The development of guidelines and legal background necessary for the creation of the European Energy Market began as early as 1996 on the release of the First Energy Package, which was followed by two additions in a short period of time. Despite the guidelines of the legislative packages the Energy-Only Markets (EOM) are still struggling with regulatory and fundamental deficiencies, which in the long run risk the cornerstones of the EU’s energy policy, the competitiveness, sustainability and the security of supply. A possible solutions to treat these shortcomings is implementing a capacity mechanism.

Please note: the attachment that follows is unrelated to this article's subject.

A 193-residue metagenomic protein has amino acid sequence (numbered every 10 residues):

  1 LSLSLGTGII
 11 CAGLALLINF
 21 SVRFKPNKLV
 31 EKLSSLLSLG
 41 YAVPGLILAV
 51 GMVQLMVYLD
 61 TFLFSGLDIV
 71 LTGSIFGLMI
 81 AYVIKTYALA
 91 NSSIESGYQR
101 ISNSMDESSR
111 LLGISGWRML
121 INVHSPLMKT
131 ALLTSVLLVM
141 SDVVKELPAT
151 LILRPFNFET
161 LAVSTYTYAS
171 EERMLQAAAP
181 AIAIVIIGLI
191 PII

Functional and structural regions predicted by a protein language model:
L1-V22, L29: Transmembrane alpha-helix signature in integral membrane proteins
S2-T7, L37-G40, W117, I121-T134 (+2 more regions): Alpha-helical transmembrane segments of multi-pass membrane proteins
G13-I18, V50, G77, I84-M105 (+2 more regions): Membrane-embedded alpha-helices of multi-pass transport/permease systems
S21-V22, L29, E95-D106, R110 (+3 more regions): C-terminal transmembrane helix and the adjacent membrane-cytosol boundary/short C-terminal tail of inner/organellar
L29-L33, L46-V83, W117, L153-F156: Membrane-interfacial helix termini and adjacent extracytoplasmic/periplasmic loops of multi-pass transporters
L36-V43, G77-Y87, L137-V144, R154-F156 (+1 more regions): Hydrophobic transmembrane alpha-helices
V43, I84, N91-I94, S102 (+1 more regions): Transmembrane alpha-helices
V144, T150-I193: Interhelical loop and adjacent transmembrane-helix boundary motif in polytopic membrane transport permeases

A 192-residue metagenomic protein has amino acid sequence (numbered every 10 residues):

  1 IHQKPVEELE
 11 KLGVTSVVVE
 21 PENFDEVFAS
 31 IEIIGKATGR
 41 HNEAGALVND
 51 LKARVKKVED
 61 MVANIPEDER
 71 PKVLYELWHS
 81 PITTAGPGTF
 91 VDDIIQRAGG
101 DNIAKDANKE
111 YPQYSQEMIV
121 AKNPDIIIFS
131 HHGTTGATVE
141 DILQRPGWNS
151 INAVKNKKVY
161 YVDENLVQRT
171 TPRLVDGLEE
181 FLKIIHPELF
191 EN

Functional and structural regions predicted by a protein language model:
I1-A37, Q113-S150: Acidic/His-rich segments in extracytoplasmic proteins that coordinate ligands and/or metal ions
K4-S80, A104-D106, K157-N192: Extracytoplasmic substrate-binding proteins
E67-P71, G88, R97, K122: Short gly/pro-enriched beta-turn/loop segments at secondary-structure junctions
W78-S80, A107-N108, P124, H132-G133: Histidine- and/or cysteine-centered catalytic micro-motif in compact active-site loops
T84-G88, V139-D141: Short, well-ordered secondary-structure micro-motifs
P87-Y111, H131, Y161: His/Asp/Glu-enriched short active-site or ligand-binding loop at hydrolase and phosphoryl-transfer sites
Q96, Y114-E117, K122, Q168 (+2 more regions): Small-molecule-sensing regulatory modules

In my thesis I analyse the formation, its operation and the guidelines established to regulate the European energy market. The problems resulting from the regulations, the impact and consequences of supporting the renewable energy power plants, such as the transforming power plant portfolio and the creating of investment cycles, are also examined in a detailed manner.
In this paper I discussed in detail the types of capacity remuneration mechanisms found in the European Union Member States, highlighting their positive and negative aspects. I thoroughly analyse the important attributes of the mechanisms in 12 member states from the consumer point of view, such as the cost and the level of security supply.
Hungary’s power plant portfolio is going through changes which is a cause for concern. Based on the analysis of the composition and the transformation of the domestic power sector, the expected consumption growth in Hungary, and the lessons learned from the inspection of the EU member’s mechanism I propose the introduction of a capacity mechanism based on international examples.